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Bellringer
In your Science Journal, draw a picture that shows what you think an atom looks like. On your drawing, include labels for the locations of protons, neutrons, and electrons.
Section 1 Development of the Atomic Theory
Chapter 6
There have been different models of the atom over time.
The atomic theory has changed as scientists have experimented and discovered new information about the atom.
Section 1 Development of the Atomic Theory
Chapter 6
Matter is made of particles that we call atoms.
An atom is the smallest particle into which an element can be divided and still have the properties of that element.
Section 1 Development of the Atomic Theory
Chapter 6
Dalton’s Atomic Theory Based on Experiments
By the late 1700s, scientists had learned that elements combine in certain proportions based on mass to form compounds.
Dalton’s atomic theory, published in 1803, suggested that elements combine in certain proportions because they are made of atoms.
Section 1 Development of the Atomic Theory
Chapter 6
Thomson’s Discovery of Electrons
In 1897, Thomson’s experiments led him to conclude that there must be negatively charged particles inside the atom. These particles are now called electrons.
An electron is a subatomic particle that has a negative charge.
Section 1 Development of the Atomic Theory
Chapter 6
Rutherford’s Atomic “Shooting Gallery”
In 1909, Rutherford designed an experiment to study the parts of an atom.
The results of Rutherford’s gold-foil experiment suggested that atoms are not all the same throughout. He concluded that atoms have different parts.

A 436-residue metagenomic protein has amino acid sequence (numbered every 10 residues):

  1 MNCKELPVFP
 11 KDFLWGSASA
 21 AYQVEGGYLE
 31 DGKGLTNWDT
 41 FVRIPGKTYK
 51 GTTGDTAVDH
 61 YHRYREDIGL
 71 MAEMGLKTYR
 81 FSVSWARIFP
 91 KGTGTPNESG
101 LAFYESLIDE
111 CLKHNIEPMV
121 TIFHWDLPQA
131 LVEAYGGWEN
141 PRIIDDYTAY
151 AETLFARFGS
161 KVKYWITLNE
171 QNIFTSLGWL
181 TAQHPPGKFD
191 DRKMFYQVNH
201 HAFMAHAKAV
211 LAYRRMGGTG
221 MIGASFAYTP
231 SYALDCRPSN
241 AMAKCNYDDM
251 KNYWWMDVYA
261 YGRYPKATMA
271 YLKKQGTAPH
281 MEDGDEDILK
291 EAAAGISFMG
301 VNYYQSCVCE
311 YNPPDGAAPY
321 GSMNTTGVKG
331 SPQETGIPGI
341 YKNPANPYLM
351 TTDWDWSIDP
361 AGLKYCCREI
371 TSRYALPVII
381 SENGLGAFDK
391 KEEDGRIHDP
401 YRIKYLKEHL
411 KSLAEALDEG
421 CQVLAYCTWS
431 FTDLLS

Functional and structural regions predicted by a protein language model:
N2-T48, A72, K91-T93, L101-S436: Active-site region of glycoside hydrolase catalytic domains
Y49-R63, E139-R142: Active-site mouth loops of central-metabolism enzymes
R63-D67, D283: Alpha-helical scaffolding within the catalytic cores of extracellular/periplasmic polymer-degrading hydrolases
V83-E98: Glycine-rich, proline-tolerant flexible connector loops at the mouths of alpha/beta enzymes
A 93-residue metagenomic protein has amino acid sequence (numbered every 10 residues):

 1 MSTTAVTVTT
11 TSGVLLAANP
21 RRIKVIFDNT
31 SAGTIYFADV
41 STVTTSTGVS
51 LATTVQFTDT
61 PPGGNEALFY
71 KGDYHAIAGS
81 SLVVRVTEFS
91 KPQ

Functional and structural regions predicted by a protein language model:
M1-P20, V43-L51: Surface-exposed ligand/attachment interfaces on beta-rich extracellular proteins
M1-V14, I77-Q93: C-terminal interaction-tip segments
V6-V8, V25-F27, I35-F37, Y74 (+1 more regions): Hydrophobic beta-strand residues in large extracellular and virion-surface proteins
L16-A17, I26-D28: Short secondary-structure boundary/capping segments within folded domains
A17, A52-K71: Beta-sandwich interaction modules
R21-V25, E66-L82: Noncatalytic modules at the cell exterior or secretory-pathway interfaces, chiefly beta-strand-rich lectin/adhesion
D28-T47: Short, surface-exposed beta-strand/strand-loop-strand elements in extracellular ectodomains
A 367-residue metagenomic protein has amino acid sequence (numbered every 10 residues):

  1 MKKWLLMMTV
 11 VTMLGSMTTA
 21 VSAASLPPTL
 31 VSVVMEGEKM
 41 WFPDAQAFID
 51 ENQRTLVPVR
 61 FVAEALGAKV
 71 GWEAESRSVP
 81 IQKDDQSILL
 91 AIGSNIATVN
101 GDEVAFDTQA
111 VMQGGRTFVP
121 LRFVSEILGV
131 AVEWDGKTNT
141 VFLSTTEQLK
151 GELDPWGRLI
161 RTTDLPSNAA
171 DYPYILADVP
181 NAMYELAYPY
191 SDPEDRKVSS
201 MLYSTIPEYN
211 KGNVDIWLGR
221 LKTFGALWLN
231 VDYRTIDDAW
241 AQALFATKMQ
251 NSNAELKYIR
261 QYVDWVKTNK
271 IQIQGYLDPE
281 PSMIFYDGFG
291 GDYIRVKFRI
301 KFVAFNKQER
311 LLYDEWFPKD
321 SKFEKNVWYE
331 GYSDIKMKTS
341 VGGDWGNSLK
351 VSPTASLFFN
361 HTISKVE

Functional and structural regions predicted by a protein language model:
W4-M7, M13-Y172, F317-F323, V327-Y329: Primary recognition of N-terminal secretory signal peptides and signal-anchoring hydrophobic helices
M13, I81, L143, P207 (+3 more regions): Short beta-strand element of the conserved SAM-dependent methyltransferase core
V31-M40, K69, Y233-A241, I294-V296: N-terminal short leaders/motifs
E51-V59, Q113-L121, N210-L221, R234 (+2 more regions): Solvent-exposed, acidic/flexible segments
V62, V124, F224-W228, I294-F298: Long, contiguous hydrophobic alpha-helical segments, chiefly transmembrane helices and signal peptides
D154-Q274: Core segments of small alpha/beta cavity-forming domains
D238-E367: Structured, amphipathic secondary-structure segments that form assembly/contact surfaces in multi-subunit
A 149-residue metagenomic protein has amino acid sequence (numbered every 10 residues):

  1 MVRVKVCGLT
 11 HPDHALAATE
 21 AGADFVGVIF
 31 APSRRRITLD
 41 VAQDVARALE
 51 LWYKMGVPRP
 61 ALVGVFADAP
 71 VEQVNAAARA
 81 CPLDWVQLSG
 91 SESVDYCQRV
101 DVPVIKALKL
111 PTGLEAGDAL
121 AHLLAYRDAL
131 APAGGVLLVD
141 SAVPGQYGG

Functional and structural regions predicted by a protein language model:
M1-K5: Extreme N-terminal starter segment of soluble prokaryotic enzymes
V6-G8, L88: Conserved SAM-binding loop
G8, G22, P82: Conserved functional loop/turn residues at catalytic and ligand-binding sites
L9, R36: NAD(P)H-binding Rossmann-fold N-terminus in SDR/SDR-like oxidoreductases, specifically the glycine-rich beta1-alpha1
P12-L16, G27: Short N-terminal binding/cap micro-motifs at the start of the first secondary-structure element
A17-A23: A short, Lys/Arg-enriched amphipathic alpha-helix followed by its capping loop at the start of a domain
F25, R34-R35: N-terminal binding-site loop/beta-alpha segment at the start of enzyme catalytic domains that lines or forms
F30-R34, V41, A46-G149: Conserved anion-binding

Section 1 Development of the Atomic Theory
Chapter 6
The Nucleus and the Electrons
Rutherford’s results led him to conclude that most matter in an atom is found in one very small area.
In 1911, Rutherford revised the atomic theory and proposed that in the center of the atom is a tiny, extremely dense, positively charged area called the nucleus.
Section 1 Development of the Atomic Theory
Chapter 6
The Nucleus and the Electrons, continued
In physical science, the nucleus is an atom’s central region which is made of protons and neutrons.
From Rutherford’s results, the important idea emerged that atoms are mostly empty space with a tiny, massive nucleus at the center and electrons surrounding the nucleus.
Section 1 Development of the Atomic Theory
Chapter 6
The Nucleus and the Electrons, continued
In 1913, Bohr’s results led him to propose that electrons move around the nucleus in definite paths.
According to modern atomic theory, electrons are likely to be found moving in certain regions around the nucleus of an atom. These regions are called electron clouds, or orbitals.
Section 1 Development of the Atomic Theory
Chapter 6
The Nucleus and the Electrons, continued
Electron clouds are regions around the nucleus of an atom where electrons are likely to be found. Each electron cloud has a definite energy level.
Therefore, each electron in an atom has a definite energy based on which electron cloud the electron is moving in.
Section 1 Development of the Atomic Theory
Chapter 6
The Size of an Atom
Atoms are so small that light waves are too large to be used to observe them. Scientists use scanning tunneling electron microscopes to provide images of atoms.
However, these images are not an actual picture of the atom. They show an image of the surface of a material at the atomic level.
Section 1 Development of the Atomic Theory
Chapter 6
Atoms are made of protons, neutrons, and electrons.
Write a paragraph in your Science Journal explaining how the two sentences above relate to one another. Are they both true? If so, how is that possible?